Working with big methods is always hard. Usually big methods are breaking most of the design principles. But most importantly it’s an indication that the method is breaking single responsibility because that method is trying to do so much.
I learned this new technique from Working Effectively With Legacy Code by Michael C. Feathers. I found it very interesting way to break big methods.
It’s very hard to pull such methods under test harness. The main focus area for such methods is to make it testable.
Sometimes there is a code in big method which is secondary to the method’s main purpose.
What’s in the name
Dictionary meaning of glean means: extract from various sources. Collect gradually and bit by bit. Wiki says: Gleaning is the act of collecting leftover crops from farmers’ fields after they have been commercially harvested or on fields where it is not economically profitable to harvest.
- You divide your big method into two parts – core behavior and one that’s not core. An example of this would be separating sendMail() functionality while saving your addPayment() method.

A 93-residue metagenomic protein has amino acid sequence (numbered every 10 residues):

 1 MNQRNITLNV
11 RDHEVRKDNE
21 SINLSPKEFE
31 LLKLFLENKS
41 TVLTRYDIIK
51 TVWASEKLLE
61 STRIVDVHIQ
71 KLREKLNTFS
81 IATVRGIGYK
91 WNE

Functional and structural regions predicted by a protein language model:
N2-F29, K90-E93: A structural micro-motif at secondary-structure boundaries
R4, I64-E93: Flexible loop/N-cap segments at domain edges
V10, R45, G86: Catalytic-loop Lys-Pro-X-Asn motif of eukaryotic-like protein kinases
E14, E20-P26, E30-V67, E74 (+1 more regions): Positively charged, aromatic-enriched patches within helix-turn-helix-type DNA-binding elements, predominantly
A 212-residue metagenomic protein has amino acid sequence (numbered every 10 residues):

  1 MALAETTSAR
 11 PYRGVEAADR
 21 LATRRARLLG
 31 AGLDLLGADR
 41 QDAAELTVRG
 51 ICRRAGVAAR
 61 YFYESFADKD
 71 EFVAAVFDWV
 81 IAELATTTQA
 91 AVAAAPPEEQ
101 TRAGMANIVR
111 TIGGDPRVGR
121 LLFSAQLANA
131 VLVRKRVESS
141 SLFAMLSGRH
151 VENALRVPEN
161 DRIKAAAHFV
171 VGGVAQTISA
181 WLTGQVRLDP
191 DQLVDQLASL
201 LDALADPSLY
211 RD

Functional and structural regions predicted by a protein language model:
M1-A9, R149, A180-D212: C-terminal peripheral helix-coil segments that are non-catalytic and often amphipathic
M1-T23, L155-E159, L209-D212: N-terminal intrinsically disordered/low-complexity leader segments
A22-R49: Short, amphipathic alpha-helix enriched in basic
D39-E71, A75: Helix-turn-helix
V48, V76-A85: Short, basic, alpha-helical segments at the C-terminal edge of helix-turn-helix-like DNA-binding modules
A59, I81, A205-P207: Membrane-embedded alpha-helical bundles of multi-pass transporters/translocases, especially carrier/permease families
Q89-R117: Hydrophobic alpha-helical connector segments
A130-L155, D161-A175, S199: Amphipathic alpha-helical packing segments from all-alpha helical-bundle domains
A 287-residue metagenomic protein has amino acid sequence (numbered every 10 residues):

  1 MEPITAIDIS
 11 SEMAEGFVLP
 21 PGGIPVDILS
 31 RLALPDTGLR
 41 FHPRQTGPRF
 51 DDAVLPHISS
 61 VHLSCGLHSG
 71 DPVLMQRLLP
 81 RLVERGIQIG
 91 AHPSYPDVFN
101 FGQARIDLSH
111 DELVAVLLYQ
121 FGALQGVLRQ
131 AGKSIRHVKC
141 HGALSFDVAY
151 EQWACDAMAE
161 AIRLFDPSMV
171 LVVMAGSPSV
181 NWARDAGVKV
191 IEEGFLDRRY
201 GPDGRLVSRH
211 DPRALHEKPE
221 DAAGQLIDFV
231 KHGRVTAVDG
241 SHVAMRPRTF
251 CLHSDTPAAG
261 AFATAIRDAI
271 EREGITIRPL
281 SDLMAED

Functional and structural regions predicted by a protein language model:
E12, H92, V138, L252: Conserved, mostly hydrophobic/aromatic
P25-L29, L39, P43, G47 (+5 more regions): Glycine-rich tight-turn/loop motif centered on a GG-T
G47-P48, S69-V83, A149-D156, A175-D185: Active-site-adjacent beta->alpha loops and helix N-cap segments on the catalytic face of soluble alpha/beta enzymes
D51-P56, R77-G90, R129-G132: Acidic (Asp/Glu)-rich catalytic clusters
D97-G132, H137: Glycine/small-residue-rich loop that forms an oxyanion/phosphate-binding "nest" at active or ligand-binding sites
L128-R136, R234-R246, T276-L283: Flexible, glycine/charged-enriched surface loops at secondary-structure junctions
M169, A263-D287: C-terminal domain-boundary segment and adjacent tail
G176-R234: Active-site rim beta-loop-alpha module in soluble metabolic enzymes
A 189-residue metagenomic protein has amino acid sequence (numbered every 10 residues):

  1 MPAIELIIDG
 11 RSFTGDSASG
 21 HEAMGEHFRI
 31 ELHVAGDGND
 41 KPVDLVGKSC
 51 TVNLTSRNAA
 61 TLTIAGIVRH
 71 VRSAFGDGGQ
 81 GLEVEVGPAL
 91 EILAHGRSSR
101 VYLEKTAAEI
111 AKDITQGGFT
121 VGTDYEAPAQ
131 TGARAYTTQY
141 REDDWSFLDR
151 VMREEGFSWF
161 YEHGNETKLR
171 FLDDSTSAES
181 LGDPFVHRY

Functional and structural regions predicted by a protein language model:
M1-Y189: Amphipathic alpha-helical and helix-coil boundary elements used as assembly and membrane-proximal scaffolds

- You write the tests for the main logic.
- You extract things that is not covered under the tests
- There is a confidence that you are preserving the important behavior
- It feels like a cop-out. You are preserving one set of behavior and working with another unprotected
- This method is really powerful when the core behavior in entangled with other behavior
These steps are as per my understanding. There maybe different ways.
- Have a overview of the method. Keep a watch on what’s the most touched variable.
- The most touched variable would probably give you an idea of what’s the main behavior.
- See if you can group the main behavior together.
- Put temporary comments in the method to indicate what behavior the code is trying to do. This would be the base for extracting your methods. The comments would help you to name the extracted method.
- If you have the test harness, write the test case for the main behavior. Ignore the tests for other behaviors for now.
- Once you have grouped 2-3 behaviors, you can do “Extract method refactoring” and pull the code out into its own method. Most IDEs have this refactoring technique. I will link it here once I have a post for it.
- Again repeat the steps to find other behaviors and keep in extracting them in the same way.
- You are done. If time permits you can write tests for remaining un-important but required behaviors.